Executive Summary

One of the significant challenges facing network operators today is the high capital cost of deploying next generation broadband network to individual homes or schools. Fiber to the home only makes economic sense for a relatively small percentage of homes or schools. One solution is a novel new approach under development in several jurisdictions around the world is to bundle the cost of next generation broadband Internet with the deployment of solar panels on the owners roof or through the sale of renewable energy to the homeowner. Rather than charging customers directly for the costs of deployment of the high speed broadband network theses costs instead are amortized over several years as a small discount on the customer’s Feed in Tariff (FIT) or renewable energy bill. There are many companies such as Solar City that will fund the entire capital cost of deploying solar panels on the roofs of homes or schools, who in turn make their money from the long term sale of the power from the panels to the electrical grid. In addition there are no Energy Service Companies (ESCOs) and Green Bond Funds that will underwrite the cost of larger installations.

For further information and detailed business analysis please contact Bill St. Arnaud at bill.st.arnaud@gmail.com.

Monday, August 24, 2009

The regulatory and telecom policy issues of PON versus home run fiber

[Here are 2 excellent pointers on the telcom policy and regulatory issues with respect to PON versus home run fiber. As governments around the world accelerate plans to deploy next generation broadband there is clear desire by many to ensure greater completion and create a level playing field for new entrants. Most incumbents prefer to deploy various forms of PON as it keeps them in control of the network (and the customer), even if they are obligated to provide some sort of open access. PON is also seen as marginally cheaper than point to point home run fiber (but with new optical ribbons that is debatable). Regulators on the other hand, especially in Europe, see point to point home run fiber as way of promoting facilities based competition and ensuring structural separation between service providers and infrastructure. Home run fiber also opens the door to new business models such as condominium fiber, customer ownership of the last mile (Google’s Homes with tails) and Green Broadband where the cost of fiber and service is bundled with the energy bill. Thanks to Prashanta Mukherjee and Benoit Felten for these pointers – BSA]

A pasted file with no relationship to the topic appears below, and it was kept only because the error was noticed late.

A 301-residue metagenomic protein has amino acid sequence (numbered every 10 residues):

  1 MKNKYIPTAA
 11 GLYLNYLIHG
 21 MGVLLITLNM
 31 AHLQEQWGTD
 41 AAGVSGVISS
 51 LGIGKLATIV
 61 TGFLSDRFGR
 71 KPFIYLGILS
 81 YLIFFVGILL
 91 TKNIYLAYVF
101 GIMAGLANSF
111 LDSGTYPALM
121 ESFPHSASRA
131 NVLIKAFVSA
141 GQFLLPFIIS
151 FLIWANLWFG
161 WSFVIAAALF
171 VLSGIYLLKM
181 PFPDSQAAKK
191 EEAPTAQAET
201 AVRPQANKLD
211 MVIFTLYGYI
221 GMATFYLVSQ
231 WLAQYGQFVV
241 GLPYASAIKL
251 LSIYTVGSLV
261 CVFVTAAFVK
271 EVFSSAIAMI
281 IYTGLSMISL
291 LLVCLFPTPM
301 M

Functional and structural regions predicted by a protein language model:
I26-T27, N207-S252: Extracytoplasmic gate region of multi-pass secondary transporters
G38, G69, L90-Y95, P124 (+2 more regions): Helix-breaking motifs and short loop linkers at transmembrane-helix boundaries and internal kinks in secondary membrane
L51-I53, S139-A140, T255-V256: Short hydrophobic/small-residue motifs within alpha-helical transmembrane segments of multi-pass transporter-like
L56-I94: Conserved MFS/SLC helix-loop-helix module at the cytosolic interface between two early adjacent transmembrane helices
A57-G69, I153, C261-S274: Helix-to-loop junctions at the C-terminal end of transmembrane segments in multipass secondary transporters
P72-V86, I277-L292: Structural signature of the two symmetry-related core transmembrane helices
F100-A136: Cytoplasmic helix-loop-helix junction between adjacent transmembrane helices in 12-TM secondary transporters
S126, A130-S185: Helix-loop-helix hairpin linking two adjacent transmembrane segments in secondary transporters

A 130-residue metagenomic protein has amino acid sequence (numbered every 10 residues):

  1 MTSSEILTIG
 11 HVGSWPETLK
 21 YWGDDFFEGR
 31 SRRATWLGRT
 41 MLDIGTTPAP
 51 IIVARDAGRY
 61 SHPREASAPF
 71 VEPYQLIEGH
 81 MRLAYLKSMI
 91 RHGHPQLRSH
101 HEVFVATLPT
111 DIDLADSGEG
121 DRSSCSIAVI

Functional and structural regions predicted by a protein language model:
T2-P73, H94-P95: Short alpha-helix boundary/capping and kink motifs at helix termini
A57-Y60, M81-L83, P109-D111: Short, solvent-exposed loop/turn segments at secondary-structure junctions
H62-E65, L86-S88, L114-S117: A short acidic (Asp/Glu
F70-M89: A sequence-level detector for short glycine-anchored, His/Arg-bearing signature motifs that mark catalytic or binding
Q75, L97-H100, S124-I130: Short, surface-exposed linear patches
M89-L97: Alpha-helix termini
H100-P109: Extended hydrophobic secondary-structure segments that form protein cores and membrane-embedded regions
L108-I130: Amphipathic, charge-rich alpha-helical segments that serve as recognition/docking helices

Regulating Fiber Access Networks in New Zealand
http://www.prashanta.com/assets/Uploads/Highlights-assets/2009-8-20-Regulating-Fibre-in-NZ-Paper-Web.pdf

Point to Point versus GPON: A comparison of two optical network access technologies
http://www.fiberevolution.com/2009/08/gpon-vs-p2p-comparison.html

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